Spotlight – Kirsty Millar

by Graham Edwards

To create cinematic illusions, you need conjurors. In this series of spotlight interviews, we ask movie magicians what makes them tick.

Kirsty Millar is a visual effects supervisor at Animal Logic. The movies in her filmography highlights include The Matrix, 300, The Great Gatsby and Peter Rabbit.

Kirsty Millar

CINEFEX: Kirsty, how did you get started in the business?

KIRSTY MILLAR: I started out in broadcast television in Sydney. I was on a working holiday in London when I was introduced to the world of compositing. Something clicked and I knew this was what I wanted to master. I moved onto Flame when it was first released and was really fortunate to have some fantastic mentors. I started at Animal Logic when digital film was kicking in, another huge stroke of luck for me as I really loved film compositing. I moved into visual effects supervision from there.

CINEFEX: What aspect of your job makes you grin from ear to ear?

KIRSTY MILLAR: Playing around with visuals and seeing your mind’s eye translated to the monitor. And a freshly completed visual effects bid.

CINEFEX: And what makes you sob uncontrollably?

KIRSTY MILLAR: Delivery crunch-times that lead to crazy tiredness and silly mistakes. As a compositor on Moulin Rouge, I was screening the print of a shot I was working on and realized I hadn’t exported the last few frames. We were cutting it fine to get the negative delivered for the final grade and, at nearly three minutes duration, this was considered at the time to be the longest visual effects shot to date. The whole thing had to be shot out and developed again, which took literally days. It was a nail-biting wait. I still remember the shot code after all this time – how tragic is that? Damn you pv005_010_015!

CINEFEX: What’s the most challenging task you’ve ever faced?

KIRSTY MILLAR: Trying to brief a Ukrainian crane operator via a Chinese interpreter whilst shooting on location in the Carpathian Mountains. It had started to snow and the sun was going down. But they were so lovely and patient, and we got what we needed in the end with a lot of sign language and gesturing.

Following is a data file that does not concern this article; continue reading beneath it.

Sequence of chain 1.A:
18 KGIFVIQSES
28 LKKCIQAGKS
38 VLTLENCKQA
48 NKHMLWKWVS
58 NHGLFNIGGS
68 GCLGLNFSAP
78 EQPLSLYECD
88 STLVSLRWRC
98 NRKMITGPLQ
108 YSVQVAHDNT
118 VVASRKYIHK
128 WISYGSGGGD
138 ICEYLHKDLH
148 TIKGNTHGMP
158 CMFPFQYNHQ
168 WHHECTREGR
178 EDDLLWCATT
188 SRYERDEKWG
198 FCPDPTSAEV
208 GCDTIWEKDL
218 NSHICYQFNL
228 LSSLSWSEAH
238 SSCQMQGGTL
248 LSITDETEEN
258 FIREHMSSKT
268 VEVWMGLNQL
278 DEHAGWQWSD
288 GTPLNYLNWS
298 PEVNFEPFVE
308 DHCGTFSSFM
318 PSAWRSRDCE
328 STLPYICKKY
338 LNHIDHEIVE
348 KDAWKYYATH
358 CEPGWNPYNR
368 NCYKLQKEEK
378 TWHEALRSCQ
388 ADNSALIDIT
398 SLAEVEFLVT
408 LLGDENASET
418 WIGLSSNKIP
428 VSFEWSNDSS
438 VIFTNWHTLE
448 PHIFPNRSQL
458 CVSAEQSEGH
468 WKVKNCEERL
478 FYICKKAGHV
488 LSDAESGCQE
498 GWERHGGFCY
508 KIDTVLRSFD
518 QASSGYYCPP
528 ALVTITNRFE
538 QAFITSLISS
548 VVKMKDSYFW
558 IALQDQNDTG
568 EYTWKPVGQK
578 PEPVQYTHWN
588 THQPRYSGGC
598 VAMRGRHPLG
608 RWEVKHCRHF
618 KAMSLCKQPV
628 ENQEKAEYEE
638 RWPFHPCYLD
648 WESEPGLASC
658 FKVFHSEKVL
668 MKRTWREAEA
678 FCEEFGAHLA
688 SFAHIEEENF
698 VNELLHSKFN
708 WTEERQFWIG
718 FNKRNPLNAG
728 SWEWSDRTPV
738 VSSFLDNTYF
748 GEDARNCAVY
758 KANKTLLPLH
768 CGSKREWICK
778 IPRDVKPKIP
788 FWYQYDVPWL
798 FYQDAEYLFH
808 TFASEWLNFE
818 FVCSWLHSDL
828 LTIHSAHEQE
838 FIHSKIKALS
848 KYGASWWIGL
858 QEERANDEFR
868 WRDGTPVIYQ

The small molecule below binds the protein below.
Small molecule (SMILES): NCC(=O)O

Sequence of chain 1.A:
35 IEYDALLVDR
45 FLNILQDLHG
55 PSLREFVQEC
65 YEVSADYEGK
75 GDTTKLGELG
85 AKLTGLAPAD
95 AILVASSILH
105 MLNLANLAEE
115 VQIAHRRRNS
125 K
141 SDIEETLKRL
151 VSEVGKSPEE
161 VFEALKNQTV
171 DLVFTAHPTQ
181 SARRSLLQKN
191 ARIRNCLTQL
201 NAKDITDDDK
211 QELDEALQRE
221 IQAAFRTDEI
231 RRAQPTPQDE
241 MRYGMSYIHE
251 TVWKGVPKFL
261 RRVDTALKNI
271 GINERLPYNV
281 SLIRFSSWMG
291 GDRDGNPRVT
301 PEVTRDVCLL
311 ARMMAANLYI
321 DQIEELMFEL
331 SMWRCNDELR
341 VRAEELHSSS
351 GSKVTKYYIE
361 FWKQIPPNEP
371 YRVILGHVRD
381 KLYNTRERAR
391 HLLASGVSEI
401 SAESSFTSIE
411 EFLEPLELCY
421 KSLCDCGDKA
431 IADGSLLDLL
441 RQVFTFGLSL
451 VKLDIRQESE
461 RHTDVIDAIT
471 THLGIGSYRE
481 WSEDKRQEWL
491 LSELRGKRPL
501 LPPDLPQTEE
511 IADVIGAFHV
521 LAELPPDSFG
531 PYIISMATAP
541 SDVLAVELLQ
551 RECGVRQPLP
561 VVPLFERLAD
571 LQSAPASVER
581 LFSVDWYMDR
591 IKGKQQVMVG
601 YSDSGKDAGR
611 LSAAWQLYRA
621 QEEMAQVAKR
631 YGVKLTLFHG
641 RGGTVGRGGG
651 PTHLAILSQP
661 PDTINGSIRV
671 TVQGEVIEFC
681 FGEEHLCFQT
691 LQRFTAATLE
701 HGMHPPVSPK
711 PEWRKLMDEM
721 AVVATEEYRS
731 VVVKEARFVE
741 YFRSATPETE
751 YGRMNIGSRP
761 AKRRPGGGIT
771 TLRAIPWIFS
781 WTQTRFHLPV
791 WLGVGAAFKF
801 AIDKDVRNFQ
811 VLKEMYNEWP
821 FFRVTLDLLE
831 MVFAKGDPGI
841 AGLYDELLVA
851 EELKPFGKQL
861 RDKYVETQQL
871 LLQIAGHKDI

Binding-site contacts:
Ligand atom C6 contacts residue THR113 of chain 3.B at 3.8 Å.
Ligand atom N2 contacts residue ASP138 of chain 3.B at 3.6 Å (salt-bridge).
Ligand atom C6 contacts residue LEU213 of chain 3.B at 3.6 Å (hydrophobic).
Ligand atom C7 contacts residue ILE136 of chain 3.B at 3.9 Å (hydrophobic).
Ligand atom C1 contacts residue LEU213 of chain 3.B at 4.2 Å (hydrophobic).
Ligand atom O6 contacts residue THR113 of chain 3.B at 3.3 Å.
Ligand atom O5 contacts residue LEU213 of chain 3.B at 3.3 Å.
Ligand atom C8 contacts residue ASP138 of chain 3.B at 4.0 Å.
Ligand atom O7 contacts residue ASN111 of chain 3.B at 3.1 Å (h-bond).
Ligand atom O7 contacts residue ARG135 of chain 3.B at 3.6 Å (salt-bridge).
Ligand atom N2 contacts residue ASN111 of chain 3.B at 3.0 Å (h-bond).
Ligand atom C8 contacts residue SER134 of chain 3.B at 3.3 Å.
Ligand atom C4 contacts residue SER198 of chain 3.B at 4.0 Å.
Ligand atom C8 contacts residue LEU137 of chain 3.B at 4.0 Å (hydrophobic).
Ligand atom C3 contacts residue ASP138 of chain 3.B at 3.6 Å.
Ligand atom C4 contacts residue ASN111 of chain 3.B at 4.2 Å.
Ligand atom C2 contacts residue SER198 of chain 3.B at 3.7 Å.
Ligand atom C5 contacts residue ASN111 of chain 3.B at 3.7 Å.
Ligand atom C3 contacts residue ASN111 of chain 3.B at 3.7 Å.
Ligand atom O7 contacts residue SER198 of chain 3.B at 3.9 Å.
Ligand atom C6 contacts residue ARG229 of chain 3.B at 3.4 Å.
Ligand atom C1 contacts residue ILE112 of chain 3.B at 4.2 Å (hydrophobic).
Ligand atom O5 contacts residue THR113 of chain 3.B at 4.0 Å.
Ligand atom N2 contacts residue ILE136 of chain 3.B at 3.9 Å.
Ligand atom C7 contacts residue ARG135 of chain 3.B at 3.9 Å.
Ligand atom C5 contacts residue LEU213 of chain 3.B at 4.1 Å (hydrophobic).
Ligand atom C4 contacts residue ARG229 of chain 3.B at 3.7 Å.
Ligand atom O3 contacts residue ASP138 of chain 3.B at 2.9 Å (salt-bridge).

CINEFEX: And what’s the weirdest task?

KIRSTY MILLAR: At my first job in a broadcast channel, I was told to go and get some more color bars at the hardware shop because the studio had run out. I didn’t fall for it!

CINEFEX: What changes have you observed in your field over the years?

KIRSTY MILLAR: Technology has changed everything. An artist’s digital toolset is now a lot more accessible in terms of cost, so artists are able to have a few more strings to their bows before they enter the workforce. Tax incentives have led to a nomadic existence for a lot of visual effects artists. That’s great when you’re younger, but difficult for families.

CINEFEX: And what changes would you like to see?

KIRSTY MILLAR: I’d like to see more female directors and visual effects supervisors up on the stage during awards season.

CINEFEX: What advice would you give to someone starting out in the business?

KIRSTY MILLAR: Watch films, read books, and look at art.

CINEFEX: If you were to host a mini-festival of your three favorite effects movies, what would you put on the bill, and why?

KIRSTY MILLAR: Aw geez, only three? That’s tricky.

First would have to be Bedknobs and Broomsticks. I’m dating myself here, but when I saw that film as a child, I thought the scene underwater with the cel-animated bubbles and fish was literally magic.

Next would be Terminator 2: Judgment Day. This really appealed as it came out at a time when it felt like action films were the exclusive enclave of the male hero. Sarah Connor was a strong character in an effects-driven blockbuster. The CG fluid effects and morphs of the T-1000 were incredible.

Although it’s not an effects film, I have to give special mention to Panic Room. The way the camera glided around the interior of the house in the big motion control CG stitch shot was completely spellbinding and set the tension for the film perfectly.

CINEFEX: What’s your favorite movie theater snack?


CINEFEX: Thanks for your time, Kirsty!